This was certainly the view of the London Conference. Nicholas Gould and Jeremy Glover lead a session entitled “Managing Claims and Avoiding Disputes”. As part of that session they asked the audience for their views on the likely impact of the revisions to the number of claims in the new Yellow Book. Their reply was revealing:

Less claims? 24% No change? 26% More claims? 50%

Of course more claims do not necessarily mean more disputes, one reason no doubt for the increased emphasis on dispute avoidance.

Notices

FIDIC have made it clear that a notice given under the new contract must clearly state that it is a notice and make reference to the sub-clause under which it is issued. This is to try and reduce disputes about what is a notice where Parties try and argue that references in a programme or progress report actually constitute notice of a claim.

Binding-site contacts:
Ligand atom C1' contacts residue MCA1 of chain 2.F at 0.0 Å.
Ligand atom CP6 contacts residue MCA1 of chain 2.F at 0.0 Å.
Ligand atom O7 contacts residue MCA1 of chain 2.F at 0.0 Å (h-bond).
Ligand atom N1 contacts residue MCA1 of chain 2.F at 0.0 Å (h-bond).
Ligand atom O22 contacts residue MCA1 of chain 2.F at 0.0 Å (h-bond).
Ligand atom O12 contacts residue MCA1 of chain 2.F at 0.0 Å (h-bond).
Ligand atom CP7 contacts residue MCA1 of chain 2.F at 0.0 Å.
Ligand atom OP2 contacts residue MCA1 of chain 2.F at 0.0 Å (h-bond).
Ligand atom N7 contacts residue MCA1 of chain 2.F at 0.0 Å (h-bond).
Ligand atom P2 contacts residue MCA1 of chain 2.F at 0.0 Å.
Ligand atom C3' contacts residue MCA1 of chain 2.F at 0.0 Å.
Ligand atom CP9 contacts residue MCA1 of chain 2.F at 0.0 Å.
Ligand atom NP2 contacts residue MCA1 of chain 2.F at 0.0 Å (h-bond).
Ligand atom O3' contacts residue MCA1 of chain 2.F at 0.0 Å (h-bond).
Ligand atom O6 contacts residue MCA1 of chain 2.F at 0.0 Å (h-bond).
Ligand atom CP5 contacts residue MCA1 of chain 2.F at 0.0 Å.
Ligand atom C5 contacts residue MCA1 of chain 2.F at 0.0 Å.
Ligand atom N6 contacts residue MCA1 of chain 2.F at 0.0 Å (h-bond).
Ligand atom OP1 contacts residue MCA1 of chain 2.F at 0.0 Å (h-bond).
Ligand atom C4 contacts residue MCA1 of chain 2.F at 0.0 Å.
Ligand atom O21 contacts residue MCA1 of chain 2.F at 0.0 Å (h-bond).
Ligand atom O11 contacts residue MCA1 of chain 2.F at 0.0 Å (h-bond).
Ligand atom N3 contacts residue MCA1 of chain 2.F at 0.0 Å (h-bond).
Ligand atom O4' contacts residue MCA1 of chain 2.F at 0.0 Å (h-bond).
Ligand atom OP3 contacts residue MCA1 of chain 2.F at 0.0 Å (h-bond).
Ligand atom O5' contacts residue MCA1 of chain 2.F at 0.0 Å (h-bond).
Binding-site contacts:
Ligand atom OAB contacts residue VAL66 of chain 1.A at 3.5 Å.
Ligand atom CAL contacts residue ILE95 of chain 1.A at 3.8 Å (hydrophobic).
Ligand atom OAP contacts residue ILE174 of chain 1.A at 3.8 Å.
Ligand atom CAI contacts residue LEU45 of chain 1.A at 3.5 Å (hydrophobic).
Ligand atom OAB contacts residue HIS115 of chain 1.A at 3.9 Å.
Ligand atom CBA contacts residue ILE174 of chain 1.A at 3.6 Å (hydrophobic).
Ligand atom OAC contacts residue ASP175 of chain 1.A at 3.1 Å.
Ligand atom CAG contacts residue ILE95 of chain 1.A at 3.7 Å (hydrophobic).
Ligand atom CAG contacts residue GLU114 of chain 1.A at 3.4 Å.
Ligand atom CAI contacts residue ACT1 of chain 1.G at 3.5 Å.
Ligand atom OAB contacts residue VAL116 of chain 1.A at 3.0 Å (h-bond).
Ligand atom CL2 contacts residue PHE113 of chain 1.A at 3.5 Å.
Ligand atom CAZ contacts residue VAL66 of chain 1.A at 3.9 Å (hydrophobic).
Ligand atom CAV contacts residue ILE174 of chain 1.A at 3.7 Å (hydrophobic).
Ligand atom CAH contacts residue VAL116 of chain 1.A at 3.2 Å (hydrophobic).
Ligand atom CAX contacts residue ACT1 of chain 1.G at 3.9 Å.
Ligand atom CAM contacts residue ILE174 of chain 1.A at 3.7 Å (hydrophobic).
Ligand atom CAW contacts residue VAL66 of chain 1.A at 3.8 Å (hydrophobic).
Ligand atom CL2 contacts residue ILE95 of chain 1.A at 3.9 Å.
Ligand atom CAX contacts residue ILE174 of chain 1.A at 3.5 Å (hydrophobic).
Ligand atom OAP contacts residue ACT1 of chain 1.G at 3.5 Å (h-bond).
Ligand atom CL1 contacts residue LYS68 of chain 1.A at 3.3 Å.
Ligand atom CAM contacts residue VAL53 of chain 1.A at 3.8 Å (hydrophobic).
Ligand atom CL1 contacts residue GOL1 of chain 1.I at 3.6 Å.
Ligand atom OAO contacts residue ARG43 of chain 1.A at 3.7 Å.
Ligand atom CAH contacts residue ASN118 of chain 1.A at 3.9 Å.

That said, new sub-clause 20.3 does provide the DAB with the power to waive a failure to follow a time bar requirement, albeit there is a 14-day time limit on a party seeking relief for the refusal of an Engineer to consider a claim because it is said to be time barred.

The DAB can take the following into account:

  • Whether the other Party would be prejudiced by acceptance of the late submission;
  • Whether the other Party had prior knowledge of the event in question or basis of claim; and
  • The extent to which, if at all, the Engineer may already have proceeded to make a determination, or more likely sought to negotiate an agreement.

The Programme and Extension of Time Claims

In keeping with the trend in international contracts, and in line with the Red Book subcontract, there are increased programming obligations (16 are listed) within new sub-clause 8.3.

Although FIDIC have retained their position that the programme does not become a contract document, the Engineer is required to review the programme and say if it does not comply with the contract. If the Engineer does not do this within 21 days, then the programme is deemed to comply.